National Enquirer owner fined for shelving Playboy model story for Trump
Common Cause, which filed a complaint with the FEC in 2018, said in a statement that the agency’s ‘failure to hold former-President Trump and his campaign accountable for this violation lays bare the dysfunction at the FEC.’
A federal election watchdog fined the publisher of the National Enquirer $187,500 for squelching the story of a former Playboy model who claimed she’d had an affair with Donald Trump.
The Federal Election Commission fined A360 Media, formerly known as American Media, for paying Karen McDougal $150,000 in August 2016, saying the payment was made to keep her story from becoming public before the presidential election.
The FEC said the publisher’s “payment to Karen McDougal to purchase a limited life story right combined with its decision not to publish the story, in consultation with an agent of Donald J. Trump and for the purpose of influencing the election, constituted a prohibited corporate in-kind contribution.”
Campaign finance laws prohibit corporations from cooperating with a campaign to affect an election.
The publisher didn’t immediately return a message left via its website. An emailed statement from a representative for David Pecker, who stepped down as CEO of the publisher in 2020, said that that Pecker was not a party to the settlement and had not paid a fine.
Federal prosecutors in Manhattan agreed in 2018 not to prosecute American Media in exchange for its cooperation in a campaign finance investigation. That probe led to a three-year prison term for Trump’s former personal lawyer, Michael Cohen, who had urged the publisher to obtain the rights to McDougal’s story and promised to reimburse them for the payment.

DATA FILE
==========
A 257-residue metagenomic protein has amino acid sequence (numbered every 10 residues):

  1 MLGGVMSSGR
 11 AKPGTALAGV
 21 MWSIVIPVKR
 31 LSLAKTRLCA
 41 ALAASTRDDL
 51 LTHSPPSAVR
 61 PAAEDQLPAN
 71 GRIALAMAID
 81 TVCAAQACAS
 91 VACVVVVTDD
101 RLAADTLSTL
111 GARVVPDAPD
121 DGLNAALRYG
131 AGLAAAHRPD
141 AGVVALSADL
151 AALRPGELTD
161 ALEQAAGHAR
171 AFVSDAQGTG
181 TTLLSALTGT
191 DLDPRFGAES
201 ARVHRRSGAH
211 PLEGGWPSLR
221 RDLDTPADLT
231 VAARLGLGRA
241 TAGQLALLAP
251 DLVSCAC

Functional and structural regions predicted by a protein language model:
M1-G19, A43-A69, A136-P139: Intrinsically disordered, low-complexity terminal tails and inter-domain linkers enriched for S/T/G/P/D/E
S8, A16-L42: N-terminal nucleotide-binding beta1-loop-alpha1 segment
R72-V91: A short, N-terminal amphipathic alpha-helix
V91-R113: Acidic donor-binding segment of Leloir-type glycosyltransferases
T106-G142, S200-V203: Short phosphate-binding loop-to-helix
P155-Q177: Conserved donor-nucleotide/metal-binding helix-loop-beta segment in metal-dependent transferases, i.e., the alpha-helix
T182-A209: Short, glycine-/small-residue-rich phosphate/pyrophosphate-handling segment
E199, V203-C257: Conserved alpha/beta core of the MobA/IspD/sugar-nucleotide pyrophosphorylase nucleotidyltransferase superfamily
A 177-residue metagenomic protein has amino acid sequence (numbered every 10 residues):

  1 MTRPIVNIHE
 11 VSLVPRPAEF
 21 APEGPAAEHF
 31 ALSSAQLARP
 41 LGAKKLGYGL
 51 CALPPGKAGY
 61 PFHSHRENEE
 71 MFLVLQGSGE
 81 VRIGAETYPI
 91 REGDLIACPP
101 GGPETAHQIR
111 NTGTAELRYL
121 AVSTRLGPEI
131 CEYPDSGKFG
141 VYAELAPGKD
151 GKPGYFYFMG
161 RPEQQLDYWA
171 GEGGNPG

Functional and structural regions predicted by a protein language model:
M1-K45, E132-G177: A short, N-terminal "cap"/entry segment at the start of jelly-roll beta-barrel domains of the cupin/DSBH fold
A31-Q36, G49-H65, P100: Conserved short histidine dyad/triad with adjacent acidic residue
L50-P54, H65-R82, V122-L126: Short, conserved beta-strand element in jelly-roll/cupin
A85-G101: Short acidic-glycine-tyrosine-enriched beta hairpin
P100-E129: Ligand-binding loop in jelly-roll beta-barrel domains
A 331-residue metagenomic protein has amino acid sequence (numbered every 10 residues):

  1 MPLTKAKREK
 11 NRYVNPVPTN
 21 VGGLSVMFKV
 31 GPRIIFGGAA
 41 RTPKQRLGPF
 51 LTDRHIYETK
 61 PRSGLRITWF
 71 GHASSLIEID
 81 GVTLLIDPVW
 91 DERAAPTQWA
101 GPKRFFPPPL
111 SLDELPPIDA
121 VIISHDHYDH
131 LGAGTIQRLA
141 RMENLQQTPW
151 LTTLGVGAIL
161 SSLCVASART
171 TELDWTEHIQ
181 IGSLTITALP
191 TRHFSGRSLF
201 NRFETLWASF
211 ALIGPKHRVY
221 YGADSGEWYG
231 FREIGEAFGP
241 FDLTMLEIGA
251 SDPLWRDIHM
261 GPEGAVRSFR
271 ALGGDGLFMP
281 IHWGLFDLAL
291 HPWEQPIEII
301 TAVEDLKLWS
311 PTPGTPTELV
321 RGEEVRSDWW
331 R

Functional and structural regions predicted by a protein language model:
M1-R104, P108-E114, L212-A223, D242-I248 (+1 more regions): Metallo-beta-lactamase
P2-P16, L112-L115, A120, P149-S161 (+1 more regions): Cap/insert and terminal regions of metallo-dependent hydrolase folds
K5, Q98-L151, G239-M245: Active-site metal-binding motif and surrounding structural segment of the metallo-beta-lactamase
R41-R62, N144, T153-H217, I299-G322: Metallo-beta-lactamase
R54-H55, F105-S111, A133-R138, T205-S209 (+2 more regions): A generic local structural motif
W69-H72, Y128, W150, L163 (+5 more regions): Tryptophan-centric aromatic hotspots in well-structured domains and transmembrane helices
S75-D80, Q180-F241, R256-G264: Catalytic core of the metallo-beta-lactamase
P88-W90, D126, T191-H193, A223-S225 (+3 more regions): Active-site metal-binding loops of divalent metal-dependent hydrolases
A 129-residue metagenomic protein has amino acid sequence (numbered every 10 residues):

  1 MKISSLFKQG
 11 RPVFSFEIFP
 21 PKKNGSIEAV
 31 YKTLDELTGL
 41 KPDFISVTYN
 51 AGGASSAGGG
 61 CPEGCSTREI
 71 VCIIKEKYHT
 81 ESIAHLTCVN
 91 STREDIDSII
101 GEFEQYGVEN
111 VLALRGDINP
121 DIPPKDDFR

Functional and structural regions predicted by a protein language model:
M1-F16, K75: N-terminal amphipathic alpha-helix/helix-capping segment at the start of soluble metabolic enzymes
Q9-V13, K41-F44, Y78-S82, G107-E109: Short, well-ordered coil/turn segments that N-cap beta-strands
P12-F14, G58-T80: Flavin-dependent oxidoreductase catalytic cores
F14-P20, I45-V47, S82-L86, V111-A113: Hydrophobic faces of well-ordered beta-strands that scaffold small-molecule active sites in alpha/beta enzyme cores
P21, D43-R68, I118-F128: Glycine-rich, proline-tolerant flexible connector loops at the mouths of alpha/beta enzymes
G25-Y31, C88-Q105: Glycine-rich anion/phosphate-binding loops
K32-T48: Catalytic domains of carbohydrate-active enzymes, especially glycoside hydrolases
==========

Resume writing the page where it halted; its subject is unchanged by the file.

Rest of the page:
Cohen served about a year of his sentence before he was released to home confinement as the coronavirus spread through prisons. Since then, he has spoken out frequently against Trump, and tweeted on Wednesday that he was willing to cooperate with federal prosecutors on any other prosecution of Trump or his associates.
The National Enquirer for years buried stories about Trump and some other celebrities with a “catch-and-kill” strategy of buying the rights to these stories and then not publishing them.
Common Cause, a public interest group that filed the complaint with the FEC in 2018, said in a statement that the fine was a “win for democracy” but said the agency’s “failure to hold former-President Trump and his campaign accountable for this violation lays bare the dysfunction at the FEC.” In its 2018 complaint, it also asked the agency to investigate Trump and his campaign. In a letter to Common Cause Tuesday, the agency said there was “an insufficient number of votes to find reason to believe that the remaining respondents violated the Federal Election Campaign Act ”
Common Cause also noted that the FEC’s Republican commissioners had blocked enforcement against Trump for a payment to Stormy Daniels in a decision released last month. The FEC has three Republicans, two Democrats and an independent commissioner.
Common Cause said that the FEC “has again shown itself incapable of fully enforcing the campaign finance laws passed by Congress.”
The National Enquirer and A360 Media are owned by hedge fund Chatham Asset Management. A Chatham representative did not immediately reply to a request for comment. A 2019 deal that would have sold the Enquirer to the former head of the airport newsstand company Hudson News was not completed.
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